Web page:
travel, cannot gain lodging in the motels of the highways and the hotels
of the cities. We cannot be satisfied as long as the Negro's basic
mobility is from a smaller ghetto to a larger one. We can never be
satisfied as long as a Negro in Mississippi cannot vote and a Negro in New
York believes he has nothing for which to vote. No, no, we are not
satisfied, and we will not be satisfied until justice rolls down like
waters and righteousness like a mighty stream.
I am not unmindful that some of you have come here out
of great trials and tribulations. Some of you have come fresh from narrow
cells. Some of you have come from areas where your quest for freedom left
you battered by the storms of persecution and staggered by the winds of
police brutality. You have been the veterans of creative suffering.
Continue to work with the faith that unearned suffering is redemptive.
Go back to Mississippi, go back to Alabama, go back to
Georgia, go back to Louisiana, go back to the slums and ghettos of our
northern cities, knowing that somehow this situation can and will be
changed. Let us not wallow in the valley of despair. I say to you today,
my friends, that in spite of the difficulties and frustrations of the
moment, I still have a dream. It is a dream deeply rooted in the American
I have a dream that one day this nation will rise up and
live out the true meaning of its creed: "We hold these truths to be
self-evident: that all men are created equal." I have a dream that one day
on the red hills of Georgia the sons of former slaves and the sons of
former slaveowners will be able to sit down together at a table of
brotherhood. I have a dream that one day even the state of Mississippi, a
desert state, sweltering with the heat of injustice and oppression, will
be transformed into an oasis of freedom and justice. I have a dream that
my four children will one day live in a nation where they will not be
judged by the color of their skin but by the content of their character. I
have a dream today.
I have a dream that one day the state of Alabama, whose
governor's lips are presently dripping with the words of interposition and
nullification, will be transformed into a situation where little black
boys and black girls will be able to join hands with little white boys and
white girls and walk together as sisters and brothers. I have a dream
today. I have a dream that one day every valley shall be exalted, every
hill and mountain shall be made low, the rough places will be made plain,
and the crooked places will be made straight, and the glory of the Lord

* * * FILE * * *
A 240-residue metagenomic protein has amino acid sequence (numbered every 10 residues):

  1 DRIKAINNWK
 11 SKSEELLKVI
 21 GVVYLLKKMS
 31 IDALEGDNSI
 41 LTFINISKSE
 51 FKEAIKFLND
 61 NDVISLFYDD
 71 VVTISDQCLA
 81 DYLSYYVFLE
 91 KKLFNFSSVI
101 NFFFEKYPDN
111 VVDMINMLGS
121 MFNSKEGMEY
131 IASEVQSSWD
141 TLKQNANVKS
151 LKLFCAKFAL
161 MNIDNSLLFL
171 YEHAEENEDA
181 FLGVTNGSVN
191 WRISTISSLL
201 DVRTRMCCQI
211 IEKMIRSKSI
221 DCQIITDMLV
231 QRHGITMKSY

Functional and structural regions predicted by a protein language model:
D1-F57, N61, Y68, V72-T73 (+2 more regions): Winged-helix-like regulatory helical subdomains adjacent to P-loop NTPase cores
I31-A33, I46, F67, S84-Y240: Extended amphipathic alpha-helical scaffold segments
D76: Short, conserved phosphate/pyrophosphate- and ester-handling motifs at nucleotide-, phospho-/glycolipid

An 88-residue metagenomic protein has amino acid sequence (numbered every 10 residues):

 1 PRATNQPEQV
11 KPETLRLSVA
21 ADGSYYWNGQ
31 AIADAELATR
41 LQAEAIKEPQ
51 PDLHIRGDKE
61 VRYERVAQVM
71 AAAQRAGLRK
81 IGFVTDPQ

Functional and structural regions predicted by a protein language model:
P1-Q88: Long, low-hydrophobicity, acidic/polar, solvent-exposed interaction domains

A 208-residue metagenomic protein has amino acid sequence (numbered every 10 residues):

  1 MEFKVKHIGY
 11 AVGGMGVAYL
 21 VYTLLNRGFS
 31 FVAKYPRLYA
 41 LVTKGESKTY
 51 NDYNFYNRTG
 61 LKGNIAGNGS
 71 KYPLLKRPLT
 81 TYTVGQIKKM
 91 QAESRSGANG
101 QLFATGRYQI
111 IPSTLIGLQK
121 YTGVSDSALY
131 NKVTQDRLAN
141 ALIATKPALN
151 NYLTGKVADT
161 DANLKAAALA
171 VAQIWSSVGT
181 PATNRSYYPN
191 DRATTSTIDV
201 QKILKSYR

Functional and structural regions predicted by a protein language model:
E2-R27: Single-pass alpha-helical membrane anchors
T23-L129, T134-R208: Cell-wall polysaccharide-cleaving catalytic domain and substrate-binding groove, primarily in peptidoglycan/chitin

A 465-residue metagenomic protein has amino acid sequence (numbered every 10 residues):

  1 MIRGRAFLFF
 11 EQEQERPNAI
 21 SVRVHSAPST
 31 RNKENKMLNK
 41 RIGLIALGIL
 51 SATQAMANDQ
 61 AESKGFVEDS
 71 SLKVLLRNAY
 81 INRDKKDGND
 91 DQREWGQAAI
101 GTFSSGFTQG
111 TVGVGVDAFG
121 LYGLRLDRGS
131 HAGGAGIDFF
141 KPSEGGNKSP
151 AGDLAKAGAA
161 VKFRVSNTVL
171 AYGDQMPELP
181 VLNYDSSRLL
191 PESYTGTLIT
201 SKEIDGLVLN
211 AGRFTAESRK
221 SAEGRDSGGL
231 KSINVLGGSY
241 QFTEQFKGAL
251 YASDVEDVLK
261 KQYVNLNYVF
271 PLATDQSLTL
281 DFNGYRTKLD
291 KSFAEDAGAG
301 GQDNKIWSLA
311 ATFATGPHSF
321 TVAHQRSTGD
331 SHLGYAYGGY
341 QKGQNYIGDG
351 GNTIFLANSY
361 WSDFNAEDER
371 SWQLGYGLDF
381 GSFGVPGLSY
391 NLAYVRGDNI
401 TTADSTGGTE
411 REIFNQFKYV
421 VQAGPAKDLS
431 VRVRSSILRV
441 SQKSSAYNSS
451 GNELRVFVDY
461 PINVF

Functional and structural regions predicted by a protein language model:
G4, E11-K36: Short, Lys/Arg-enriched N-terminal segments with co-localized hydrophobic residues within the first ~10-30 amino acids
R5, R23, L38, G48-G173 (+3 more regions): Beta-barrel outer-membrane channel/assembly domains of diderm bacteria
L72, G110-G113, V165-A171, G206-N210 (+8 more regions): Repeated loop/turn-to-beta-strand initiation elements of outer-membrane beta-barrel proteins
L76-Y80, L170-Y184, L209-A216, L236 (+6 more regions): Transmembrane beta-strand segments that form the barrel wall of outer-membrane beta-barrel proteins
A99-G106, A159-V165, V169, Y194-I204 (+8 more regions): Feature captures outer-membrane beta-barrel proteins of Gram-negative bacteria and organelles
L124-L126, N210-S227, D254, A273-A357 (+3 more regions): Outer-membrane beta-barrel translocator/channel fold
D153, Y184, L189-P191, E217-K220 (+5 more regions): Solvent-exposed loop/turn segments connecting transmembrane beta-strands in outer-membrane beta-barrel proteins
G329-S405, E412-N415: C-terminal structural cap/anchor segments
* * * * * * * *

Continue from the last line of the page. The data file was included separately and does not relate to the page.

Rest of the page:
shall be revealed, and all flesh shall see it together. This is our hope.
This is the faith with which I return to the South. With this faith we
will be able to hew out of the mountain of despair a stone of hope. With
this faith we will be able to transform the jangling discords of our
nation into a beautiful symphony of brotherhood. With this faith we will
be able to work together, to pray together, to struggle together, to go to
jail together, to stand up for freedom together, knowing that we will be
free one day.
This will be the day when all of God's children will be
able to sing with a new meaning, "My country, 'tis of thee, sweet land of
liberty, of thee I sing. Land where my fathers died, land of the pilgrim's
pride, from every mountainside, let freedom ring." And if America is to be
a great nation, this must become true. So let freedom ring from the
prodigious hilltops of New Hampshire. Let freedom ring from the mighty
mountains of New York. Let freedom ring from the heightening Alleghenies
of Pennsylvania! Let freedom ring from the snowcapped Rockies of Colorado!
Let freedom ring from the curvaceous peaks of California! But not only
that; let freedom ring from Stone Mountain of Georgia! Let freedom ring
from Lookout Mountain of Tennessee! Let freedom ring from every hill and
every molehill of Mississippi. From every mountainside, let freedom ring.
When we let freedom ring, when we let it ring from every
village and every hamlet, from every state and every city, we will be able
to speed up that day when all of God's children, black men and white men,
Jews and Gentiles, Protestants and Catholics, will be able to join hands
and sing in the words of the old Negro spiritual, "Free at last! free at
last! thank God Almighty, we are free at last!"